Mombasa County Director for Education, Peter Magiri, has warned that no parent should be forced to buy desks or school uniform from schools as they enroll children into Junior Secondary School (JSS).
Magiri said that the government will provide capitation for JSS and asked primary school heads to procure stationeries from suppliers as they await the monies to be disbursed by the government.
Parents have been complaining about high cost of admission as children began reporting to school on Monday this week.
Some of the requirements parents have been given include buying desks, uniform, 26 exercise books, 13 textbooks, photocopy papers and reams of paper.
“No child should be asked to buy a desk or books. The government is going to provide all these. What we are asking school heads to do is to procure the stationery from suppliers and they will pay once capitation money is disbursed,” said Magiri.
Magiri was addressing school heads whose schools were approved to host JSS in the county yesterday, where he said that schools had no authority to sell desks and uniform, and urged principals to leave that to suppliers and traders.
“I wonder why you are asking parents to buy 26 books, yet their syllabus is yet to be finalised. How sure are you they are going to learn 26 subjects?” he posed.
Magiri further warned parents to be on the lookout for private schools that were not approved to host JSS.
Mombasa has 97 public schools, where 89 have been approved to host JSS with the remaining eight set aside as feeder schools.
The number of private primary schools stands slightly above 400, but only around 280 registered candidates for the inaugural Kenya Primary School Examination Assessment (KPSEA) conducted last year for Grade Six.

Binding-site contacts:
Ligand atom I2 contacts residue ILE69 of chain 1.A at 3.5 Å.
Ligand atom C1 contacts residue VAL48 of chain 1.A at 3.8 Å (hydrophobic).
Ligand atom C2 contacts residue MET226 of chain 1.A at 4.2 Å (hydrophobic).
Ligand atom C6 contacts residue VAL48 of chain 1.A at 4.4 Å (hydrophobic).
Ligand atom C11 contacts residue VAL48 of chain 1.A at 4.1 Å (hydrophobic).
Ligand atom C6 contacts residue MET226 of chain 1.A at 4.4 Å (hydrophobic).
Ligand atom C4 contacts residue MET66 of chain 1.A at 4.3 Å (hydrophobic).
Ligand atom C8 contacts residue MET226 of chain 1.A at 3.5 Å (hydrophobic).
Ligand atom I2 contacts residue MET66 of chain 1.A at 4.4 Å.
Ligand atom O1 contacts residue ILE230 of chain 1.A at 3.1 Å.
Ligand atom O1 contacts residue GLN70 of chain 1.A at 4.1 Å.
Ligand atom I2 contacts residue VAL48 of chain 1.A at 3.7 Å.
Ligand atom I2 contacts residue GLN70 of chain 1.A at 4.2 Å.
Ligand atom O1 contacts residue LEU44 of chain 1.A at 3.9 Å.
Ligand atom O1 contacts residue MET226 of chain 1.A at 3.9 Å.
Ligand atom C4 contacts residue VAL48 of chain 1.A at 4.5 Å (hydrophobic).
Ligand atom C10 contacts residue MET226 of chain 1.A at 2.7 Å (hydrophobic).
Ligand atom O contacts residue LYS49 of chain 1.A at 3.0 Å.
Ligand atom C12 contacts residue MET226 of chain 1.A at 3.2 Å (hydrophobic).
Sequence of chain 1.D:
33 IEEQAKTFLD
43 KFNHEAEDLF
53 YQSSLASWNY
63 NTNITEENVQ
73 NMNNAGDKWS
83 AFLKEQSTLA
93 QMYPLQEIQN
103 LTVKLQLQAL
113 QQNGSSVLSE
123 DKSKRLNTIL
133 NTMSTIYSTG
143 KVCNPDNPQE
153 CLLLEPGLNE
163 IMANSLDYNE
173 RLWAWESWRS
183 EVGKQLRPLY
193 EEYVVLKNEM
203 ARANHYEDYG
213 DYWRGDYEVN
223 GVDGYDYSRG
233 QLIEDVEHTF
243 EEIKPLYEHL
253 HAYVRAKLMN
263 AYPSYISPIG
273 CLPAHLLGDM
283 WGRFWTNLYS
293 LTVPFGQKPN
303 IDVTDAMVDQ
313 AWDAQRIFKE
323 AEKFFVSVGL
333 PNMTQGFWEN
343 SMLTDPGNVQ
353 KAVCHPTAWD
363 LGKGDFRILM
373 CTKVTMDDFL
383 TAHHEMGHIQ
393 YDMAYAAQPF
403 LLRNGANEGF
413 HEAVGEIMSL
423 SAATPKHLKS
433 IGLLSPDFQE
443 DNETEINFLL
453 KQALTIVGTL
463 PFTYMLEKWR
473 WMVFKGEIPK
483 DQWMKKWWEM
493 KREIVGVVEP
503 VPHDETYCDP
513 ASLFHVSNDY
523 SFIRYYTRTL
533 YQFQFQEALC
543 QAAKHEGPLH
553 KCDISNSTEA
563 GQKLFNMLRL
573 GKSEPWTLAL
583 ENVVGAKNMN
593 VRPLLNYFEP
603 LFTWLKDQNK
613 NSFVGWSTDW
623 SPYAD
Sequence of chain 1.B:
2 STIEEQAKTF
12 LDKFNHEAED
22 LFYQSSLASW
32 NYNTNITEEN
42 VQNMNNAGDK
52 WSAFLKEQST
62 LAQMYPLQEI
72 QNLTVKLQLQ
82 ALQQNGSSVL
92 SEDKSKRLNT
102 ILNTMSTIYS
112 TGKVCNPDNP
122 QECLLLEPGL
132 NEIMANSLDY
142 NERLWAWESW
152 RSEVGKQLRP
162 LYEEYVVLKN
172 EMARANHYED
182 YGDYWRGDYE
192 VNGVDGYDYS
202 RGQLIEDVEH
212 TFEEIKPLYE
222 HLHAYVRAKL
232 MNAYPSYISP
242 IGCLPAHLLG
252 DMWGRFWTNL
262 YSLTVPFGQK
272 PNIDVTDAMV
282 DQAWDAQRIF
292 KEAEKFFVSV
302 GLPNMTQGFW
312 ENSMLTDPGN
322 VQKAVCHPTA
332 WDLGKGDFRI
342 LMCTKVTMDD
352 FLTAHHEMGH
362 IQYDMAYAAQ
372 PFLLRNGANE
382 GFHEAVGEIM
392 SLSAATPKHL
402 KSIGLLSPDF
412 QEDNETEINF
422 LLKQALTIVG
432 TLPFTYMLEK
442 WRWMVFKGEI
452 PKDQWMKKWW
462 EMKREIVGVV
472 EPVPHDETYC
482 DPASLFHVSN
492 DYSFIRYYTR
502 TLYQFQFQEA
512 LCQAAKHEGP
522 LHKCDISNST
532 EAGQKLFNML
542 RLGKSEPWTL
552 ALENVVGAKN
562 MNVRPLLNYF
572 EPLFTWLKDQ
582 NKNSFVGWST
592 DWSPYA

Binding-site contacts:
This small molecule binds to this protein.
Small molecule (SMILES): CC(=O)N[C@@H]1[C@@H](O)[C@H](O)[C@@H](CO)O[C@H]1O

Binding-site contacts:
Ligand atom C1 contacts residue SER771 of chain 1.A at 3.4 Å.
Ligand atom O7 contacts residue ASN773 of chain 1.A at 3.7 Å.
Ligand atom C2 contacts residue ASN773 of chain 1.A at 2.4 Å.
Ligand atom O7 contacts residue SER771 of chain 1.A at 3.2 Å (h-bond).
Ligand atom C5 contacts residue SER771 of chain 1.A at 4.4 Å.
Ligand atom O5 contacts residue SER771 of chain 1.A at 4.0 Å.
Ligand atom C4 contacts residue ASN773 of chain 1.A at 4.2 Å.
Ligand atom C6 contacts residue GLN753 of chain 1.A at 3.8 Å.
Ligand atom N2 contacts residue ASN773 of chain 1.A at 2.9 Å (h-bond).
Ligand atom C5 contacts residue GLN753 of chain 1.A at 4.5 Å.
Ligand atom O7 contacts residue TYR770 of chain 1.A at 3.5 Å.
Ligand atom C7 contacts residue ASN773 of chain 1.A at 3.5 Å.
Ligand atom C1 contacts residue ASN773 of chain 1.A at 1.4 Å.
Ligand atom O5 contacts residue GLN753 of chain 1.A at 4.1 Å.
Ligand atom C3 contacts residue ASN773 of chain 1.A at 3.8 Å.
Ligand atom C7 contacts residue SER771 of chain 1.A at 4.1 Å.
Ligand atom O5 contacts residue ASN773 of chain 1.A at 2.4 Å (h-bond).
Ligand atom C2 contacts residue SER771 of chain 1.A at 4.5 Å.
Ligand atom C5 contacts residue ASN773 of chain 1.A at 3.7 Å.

About 34,000 children who sat the examinations are expected to join junior secondary school in the county. He said that all schools approved by the government will be registered and issued with a registration certificate from the ministry.
“The county education board will start issuing registration certificates next week. Any school without a registration certificate is not a learning institution,” he said.
He said the certificate will differ from the primary school certificate.
For instance, a school like Mlaleo Primary School will have a certificate for Mlaleo Primary School and another for Mlaleo Junior econdary school.
Parents have been lamenting about the high costs involved in admitting students to Junior Secondary School since the exercise kicked off on Monday.
Mr Duncan Juma, a resident of Maweni, said that when children transition from one level to another, school heads see this as an opportunity to cash in on desperate parents.
“It has always been the season for secondary school heads to celebrate all the way to the bank, their primary counterparts have learned it from them,” said Juma.
“Looking at the requirements we are supposed to report with, as parents we feel overloaded,” he added.
Juma expressed fears that the directive by Magiri was just lip service, alleging that some education officials were working in cahoots with primary school heads and that the directive will not be adhered to effectively.
“I don’t believe that the directive given will be followed, this is a ‘cash cow’ season for them to ‘eat’,” he said. Patience Nyange, another parent, said that she never expected JSS was going to be expensive as government had promised that it was going to be free in public primary schools.
“The government promised to make education free for all children, why are we given a list with exorbitant amounts of money? Where do I get the money to purchase all these?” she asked.